Is Colt building’s demise at hand?
According to a legal notice in today’s Wednesday Journal, the Village of Oak Park will receive sealed proposals at the Office of the Village Engineer until 11 a.m. on Monday, Sept. 8, for “demolishing up to three two-story commercial buildings; installing sheet piling to allow for removal of the majority of foundations and floors; backfilling site with clean fill; paving the surface with asphalt; installing temporary lighting; and all appurtenant work thereto.”
That would include the Colt building and the 1145 Westgate building.
A pre-bid walk-through of the buildings will be conducted on Thursday, Aug. 28, at 10 a.m., beginning at 1145 Westgate.
Recently we received a press release for Brotherly Love M.B. Church’s 2nd Annual Love Fest in North Lawndale. We were taken aback to see the release came from “Pastor David Pope, Kingdom Seekers International Ministries, Inc.”
You don’t suppose our village president is moonlighting, do you? Certainly the ministry’s motto, “Leading people to a better quality of life!” fits President Pope’s M.O.
100 Best for Young People
Oak Park has been named one of the 100 Best Communities for Young People by America’s Promise (www.americaspromise.org), which draws attention to “community-wide efforts that improve the well-being of youth.” Colin Powell reportedly founded the non-profit, which says kids need “five promises” in order to succeed (caring adults, safe places, a healthy start, an effective education, and opportunities to help others).
The Oak Park Volunteer Center brought together 19 local organizations to support the application. To celebrate, they’re planning an “America’s Promise Kid’s Day” on Saturday, Sept. 13, from 9 a.m. to 1 p.m., in Scoville Park. Call 386-3393 for more information.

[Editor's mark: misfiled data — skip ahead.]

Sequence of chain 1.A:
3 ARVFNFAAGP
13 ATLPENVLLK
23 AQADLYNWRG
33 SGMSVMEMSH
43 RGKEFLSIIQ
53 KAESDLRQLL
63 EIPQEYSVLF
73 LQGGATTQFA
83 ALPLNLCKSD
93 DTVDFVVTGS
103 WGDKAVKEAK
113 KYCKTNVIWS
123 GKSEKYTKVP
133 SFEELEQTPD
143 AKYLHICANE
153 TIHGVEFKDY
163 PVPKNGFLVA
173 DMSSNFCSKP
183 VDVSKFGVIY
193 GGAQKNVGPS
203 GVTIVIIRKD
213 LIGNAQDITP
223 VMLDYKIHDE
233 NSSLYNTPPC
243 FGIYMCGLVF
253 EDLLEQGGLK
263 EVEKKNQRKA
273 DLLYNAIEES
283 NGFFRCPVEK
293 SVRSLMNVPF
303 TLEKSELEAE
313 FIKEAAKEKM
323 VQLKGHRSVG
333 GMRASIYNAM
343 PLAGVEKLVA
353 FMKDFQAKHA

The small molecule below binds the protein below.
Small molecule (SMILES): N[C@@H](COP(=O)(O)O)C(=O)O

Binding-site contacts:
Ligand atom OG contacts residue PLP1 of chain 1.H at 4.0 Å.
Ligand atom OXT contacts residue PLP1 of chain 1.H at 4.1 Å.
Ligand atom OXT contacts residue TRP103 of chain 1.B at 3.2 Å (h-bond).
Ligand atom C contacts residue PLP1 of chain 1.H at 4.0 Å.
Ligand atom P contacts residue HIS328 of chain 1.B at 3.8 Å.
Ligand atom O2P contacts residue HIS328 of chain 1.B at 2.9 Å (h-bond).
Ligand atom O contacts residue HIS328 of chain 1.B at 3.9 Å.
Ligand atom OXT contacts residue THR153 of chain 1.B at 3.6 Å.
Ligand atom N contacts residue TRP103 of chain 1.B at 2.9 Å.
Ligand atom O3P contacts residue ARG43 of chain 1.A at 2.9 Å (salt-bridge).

Prairie-style gas station?
Yes, according to a July 25 Chicago Tribune post. Frank Lloyd Wright’s only gas station just turned 50. Located in Cloquet, Minn., “The station’s cantilevered canopy, which is out of Wright’s Usonian period, is the telltale sign of the master’s hand,” according to the Trib’s architecture critic Blair Kamin.
The problem is you have to pay for the gas to get there.
On the culture beat
The following first appeared in Ken Trainor’s blog, “Just Wandering”:
If you get to Austin Gardens one of these golden late-summer evenings (there are only three left) to see Dancing at Lughnasa, a fine, affecting, “small” play about the Irish experience, you’ll find a highly detailed set with plenty of artifacts, creating the Mundy family kitchen. According to an insert in the program, you can thank Anne and Jim August of the Irish Shop on Oak Park Avenue for providing many of the props. Anne is a native of Belfast.
Recently, Festival hosted two “guest” productions of Rebecca of Sunnybrook Farm at Austin Gardens. This was a stationary version of the Theatre-Hikes production that played earlier this summer at Morton Arboretum. One of the actors was none other than Festival Theatre’s longtime board president Joyce Porter, who landed a role. Turns out, in addition to being a fierce advocate for the arts (and a full-fledged performing arts center supporter), she’s also a thespian herself.
Meanwhile, the Dominican University Performing Arts Center has announced its 2008-09 season, and it includes An Evening with Judy Collins on Oct. 18. That will bring back a few memories for people of a certain age. And speaking of a certain age, Collins turns 70 next year. Who knows where the time goes?